A group of pathologists, all working in the same laboratory and all applying the same diagnostic criteria to the diagnosis of epithelial abnormalities in the uterine cervix, have studied the consistency with which they have applied these criteria. Epithelial abnormalities were ranked, and a series of sections were diagnosed separately by each pathologist at various times over a number of years. Both consistency and trend were studied by a graphed statistical method and it was shown that not only were there serious inconsistencies in diagnosis between the various pathologists but also between the diagnoses made by individual pathologists studying the same section at various times.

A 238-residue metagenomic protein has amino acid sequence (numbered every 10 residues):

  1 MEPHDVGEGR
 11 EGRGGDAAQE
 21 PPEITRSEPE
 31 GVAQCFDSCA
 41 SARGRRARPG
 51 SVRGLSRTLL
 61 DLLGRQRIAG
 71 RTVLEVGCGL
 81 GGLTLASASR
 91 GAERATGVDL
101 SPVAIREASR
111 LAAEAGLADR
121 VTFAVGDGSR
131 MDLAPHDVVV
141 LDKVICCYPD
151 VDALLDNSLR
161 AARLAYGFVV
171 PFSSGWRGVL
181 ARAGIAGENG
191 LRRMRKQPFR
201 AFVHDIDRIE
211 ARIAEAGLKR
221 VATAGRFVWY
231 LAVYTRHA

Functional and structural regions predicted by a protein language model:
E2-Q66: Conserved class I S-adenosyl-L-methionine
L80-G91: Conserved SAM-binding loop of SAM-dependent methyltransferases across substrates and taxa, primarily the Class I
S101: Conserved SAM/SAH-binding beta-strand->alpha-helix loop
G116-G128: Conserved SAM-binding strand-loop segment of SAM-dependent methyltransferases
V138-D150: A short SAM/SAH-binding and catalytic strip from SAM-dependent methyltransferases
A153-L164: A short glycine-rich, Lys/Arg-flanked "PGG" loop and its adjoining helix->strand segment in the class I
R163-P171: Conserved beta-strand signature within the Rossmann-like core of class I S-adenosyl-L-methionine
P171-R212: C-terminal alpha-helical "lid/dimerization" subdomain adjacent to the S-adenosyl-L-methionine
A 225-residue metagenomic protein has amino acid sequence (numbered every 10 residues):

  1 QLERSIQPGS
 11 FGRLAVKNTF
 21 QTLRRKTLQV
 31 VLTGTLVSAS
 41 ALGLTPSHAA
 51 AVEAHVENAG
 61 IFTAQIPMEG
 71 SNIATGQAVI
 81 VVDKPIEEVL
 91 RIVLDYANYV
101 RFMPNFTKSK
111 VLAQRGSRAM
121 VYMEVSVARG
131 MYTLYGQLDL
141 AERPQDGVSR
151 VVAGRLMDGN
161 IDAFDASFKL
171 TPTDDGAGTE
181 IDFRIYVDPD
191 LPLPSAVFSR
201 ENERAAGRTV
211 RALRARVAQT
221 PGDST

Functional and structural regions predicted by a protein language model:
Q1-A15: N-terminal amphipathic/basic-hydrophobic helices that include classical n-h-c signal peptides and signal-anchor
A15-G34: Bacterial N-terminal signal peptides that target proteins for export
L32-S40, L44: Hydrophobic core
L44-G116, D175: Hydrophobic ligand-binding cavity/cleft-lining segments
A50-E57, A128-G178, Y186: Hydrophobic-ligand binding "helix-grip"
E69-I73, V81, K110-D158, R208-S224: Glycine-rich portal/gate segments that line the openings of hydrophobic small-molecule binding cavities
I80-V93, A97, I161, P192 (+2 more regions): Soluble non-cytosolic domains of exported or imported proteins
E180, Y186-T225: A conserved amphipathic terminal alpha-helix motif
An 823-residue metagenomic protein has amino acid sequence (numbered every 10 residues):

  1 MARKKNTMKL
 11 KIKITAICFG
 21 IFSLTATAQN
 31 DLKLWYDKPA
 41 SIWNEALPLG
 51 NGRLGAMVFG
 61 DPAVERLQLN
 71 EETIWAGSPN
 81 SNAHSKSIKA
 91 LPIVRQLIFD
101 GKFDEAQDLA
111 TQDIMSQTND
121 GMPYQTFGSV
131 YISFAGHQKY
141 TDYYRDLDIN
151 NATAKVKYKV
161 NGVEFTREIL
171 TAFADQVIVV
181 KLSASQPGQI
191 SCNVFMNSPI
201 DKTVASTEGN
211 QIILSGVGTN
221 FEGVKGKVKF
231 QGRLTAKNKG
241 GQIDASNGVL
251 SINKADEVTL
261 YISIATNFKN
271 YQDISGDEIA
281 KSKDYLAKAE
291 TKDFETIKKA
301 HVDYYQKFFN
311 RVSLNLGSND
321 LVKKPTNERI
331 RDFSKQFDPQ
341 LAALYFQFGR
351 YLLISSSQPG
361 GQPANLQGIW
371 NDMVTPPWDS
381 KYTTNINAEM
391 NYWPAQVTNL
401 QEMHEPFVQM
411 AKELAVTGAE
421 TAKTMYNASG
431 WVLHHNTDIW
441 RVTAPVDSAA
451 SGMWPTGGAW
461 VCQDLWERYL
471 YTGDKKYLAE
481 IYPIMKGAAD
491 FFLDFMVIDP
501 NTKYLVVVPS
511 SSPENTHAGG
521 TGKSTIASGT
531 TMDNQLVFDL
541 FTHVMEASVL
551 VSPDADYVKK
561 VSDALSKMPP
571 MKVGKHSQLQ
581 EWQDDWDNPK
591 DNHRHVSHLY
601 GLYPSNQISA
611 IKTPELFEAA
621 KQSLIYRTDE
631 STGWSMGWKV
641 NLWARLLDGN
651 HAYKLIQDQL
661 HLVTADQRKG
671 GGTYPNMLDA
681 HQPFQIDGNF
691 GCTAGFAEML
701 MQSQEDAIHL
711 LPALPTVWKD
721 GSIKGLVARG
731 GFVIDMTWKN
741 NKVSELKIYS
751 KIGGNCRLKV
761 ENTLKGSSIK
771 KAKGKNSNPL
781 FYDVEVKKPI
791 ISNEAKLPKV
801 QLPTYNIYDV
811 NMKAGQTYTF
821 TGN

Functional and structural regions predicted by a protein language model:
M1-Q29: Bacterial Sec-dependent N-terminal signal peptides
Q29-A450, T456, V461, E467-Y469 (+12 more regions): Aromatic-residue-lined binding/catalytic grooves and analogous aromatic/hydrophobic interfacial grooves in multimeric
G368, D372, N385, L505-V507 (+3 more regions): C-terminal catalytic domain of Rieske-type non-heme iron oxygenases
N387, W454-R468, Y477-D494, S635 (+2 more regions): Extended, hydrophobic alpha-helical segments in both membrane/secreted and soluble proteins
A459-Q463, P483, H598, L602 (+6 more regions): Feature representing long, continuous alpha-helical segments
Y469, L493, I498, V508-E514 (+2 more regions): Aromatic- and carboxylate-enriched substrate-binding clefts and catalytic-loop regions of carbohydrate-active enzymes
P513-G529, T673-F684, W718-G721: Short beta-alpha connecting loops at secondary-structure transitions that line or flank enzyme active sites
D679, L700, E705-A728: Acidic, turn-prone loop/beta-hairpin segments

It is suggested that this inconsistency in the application of agreed diagnostic criteria is of importance when considering discrepancies between reported series of cervical epithelial abnormalities and that the type of study described is of value in assessing both variations in diagnostic criteria between different laboratories and the consistency of pathologists in training. Any slight change in the application of diagnostic criteria for any individual pathologist with the passage of time may also be detected by this technique.
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